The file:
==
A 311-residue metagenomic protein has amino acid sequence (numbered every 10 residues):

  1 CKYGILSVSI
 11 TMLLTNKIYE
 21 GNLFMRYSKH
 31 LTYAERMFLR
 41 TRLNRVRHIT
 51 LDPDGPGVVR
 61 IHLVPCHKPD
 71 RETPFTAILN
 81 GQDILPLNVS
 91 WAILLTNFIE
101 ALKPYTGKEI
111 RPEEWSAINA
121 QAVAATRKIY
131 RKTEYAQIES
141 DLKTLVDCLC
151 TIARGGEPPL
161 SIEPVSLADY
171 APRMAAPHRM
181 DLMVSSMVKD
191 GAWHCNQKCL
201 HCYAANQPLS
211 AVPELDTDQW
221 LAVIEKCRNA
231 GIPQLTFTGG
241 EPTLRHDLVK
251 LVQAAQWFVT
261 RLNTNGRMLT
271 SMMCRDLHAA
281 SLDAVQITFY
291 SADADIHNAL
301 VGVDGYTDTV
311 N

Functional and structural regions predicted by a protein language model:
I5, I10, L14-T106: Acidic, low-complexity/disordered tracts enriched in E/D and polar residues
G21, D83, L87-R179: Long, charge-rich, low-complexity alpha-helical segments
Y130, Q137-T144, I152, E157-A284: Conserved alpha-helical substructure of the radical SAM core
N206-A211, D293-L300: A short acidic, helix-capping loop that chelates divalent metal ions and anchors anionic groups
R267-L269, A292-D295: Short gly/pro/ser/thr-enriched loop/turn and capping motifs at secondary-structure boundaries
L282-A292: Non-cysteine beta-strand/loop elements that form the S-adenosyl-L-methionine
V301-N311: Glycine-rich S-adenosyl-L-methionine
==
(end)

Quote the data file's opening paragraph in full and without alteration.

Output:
A 311-residue metagenomic protein has amino acid sequence (numbered every 10 residues):